He also said the government has agreed to release 20 billion naira to electricity distribution companies to procure metres for big users for whom tariffs were raised in April. This will ensure they are all metered by September.

Millions out of about 13 million customers are unmetered, according to government data. Previous efforts to metre all customers have run into problems, underscoring the significance of Mr Adelabu’s effort.

Not one to indulge in fruitless blame games, as soon as he was appointed minister, Mr Adelabu hit the ground running by embarking on critical tasks in the following contexts:

“The improvements we aim for are measurable in three key areas. Firstly, we plan to significantly increase the generation output from where we found it. We have already achieved 5,000 megawatts, the highest in three years, within nine months of taking office. Our short-term target is to reach a minimum of 6,000 megawatts by the end of 2024, representing a 50 percent improvement in generation. This would be the first time in Nigeria’s history that our collective generation output hits 6,000 megawatts. We are committed to surpassing this target and will continue to strive for even greater output before leaving office.

“Secondly, generating power is only part of the solution; it must be delivered effectively to users. We aim to leave behind a robust and high-capacity transmission network. We are strengthening the entire transmission network to reduce, and ideally eliminate, the possibility of grid collapse. This is being achieved through the Presidential Power Initiative and the efforts of the Transmission Company of Nigeria (TCN). We are also exploring the establishment of a supergrid as a backup to the existing transmission infrastructure.

“Thirdly, we envision more responsive and responsible distribution companies that prioritise customer service and efficiently deliver transmitted power to consumers. A key part of this vision includes significantly reducing the metering gap to ensure proper metering of consumers, thus putting an end to estimated billing.”

The ambitious projects have yielded fruit. In his works: “First, we increased electricity generation from less than 4,000 megawatts to about 5,000 megawatts. We achieved this through improvements in the gas power plants and significant enhancements in the hydroelectric plants, particularly with the addition of the new Zungeru Hydroelectric Power Company, which added 700 megawatts to the national output. On May 3, 2024, we reached 5,000 megawatts, the highest in three years.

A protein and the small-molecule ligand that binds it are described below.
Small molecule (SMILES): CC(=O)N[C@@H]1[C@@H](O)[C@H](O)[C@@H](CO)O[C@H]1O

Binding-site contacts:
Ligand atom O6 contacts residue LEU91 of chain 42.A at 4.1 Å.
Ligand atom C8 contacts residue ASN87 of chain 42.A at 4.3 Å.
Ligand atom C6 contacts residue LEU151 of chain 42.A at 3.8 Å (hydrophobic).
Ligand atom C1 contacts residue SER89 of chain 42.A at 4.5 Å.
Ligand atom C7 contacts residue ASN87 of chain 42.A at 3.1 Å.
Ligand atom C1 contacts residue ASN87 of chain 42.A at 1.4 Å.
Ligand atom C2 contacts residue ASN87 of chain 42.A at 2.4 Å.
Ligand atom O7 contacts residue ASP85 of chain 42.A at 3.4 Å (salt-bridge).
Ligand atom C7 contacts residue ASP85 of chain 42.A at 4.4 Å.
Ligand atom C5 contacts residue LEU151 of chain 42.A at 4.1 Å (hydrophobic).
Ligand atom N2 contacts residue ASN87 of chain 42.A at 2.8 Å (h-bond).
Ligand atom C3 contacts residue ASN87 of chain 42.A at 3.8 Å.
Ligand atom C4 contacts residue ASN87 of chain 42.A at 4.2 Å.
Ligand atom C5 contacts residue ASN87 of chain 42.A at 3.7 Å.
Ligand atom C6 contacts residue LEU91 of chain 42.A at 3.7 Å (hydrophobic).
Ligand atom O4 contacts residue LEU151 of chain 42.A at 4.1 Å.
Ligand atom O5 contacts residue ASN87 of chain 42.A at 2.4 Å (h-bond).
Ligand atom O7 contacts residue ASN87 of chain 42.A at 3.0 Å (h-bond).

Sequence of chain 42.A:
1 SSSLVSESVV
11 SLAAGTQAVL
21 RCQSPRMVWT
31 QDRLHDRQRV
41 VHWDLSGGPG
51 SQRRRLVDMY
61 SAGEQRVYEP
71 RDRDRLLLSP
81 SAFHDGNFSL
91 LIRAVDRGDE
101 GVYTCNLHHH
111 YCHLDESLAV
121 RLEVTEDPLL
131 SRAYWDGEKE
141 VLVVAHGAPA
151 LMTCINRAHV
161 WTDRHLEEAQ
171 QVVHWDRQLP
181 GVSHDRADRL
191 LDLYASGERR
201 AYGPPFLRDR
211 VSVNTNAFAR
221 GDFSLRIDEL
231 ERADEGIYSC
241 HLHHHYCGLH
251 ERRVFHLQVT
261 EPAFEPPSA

“Second, we expedited action on the Siemens project, the Presidential Power Initiative (PPI), that started in 2018–2019 but slowed down due to COVID-19. Upon taking office, President Bola Ahmed Tinubu signed an acceleration agreement with the Chancellor of Germany in Dubai. We quickly moved on to the pilot stage of the project, which involved importing 10 power transformers and 10 mobile substations into the country. We have installed almost 70 percent of this equipment, stabilising our transmission network. As a result, we haven’t experienced a grid collapse in the last three months, significantly improving power supply across the country.

“Third, we improved the activities of the distribution companies (DISCOs). We put them on their toes, and they have become more responsive and responsible. They are now investing more in upgrading their distribution infrastructure, including feeders, substations, transformers, and lines, and reducing the metering gap for households and businesses.”

The strategies of increasing generation, stabilising the transmission network through the Siemens project, and enhancing the distribution companies’ activities have led to the vast improvements that are in evidence. According to the minister, “the cost-reflective tariff or tariff increase is actually in the best interest of the people and is long overdue. When compared to the cost of alternative power generation through generators, the new tariff is far cheaper. Households, companies, and industries will spend less, reducing production costs and inflation, and ultimately lowering the price of goods and services. This initiative is in the people’s best interest and is not anti-people.”

He pleads for public understanding of and patience with the ongoing reforms and transformations, saying they “can be turbulent initially, but we believe there is light at the end of the tunnel. Nigerians will enjoy better electricity supply services in the future.”

Suddenly, the normally overcritical Nigerian public is united that, for the first time in a long, long time, the right person has been put in charge of the power sector in the country, doing the right things needed to be done to fix the sector.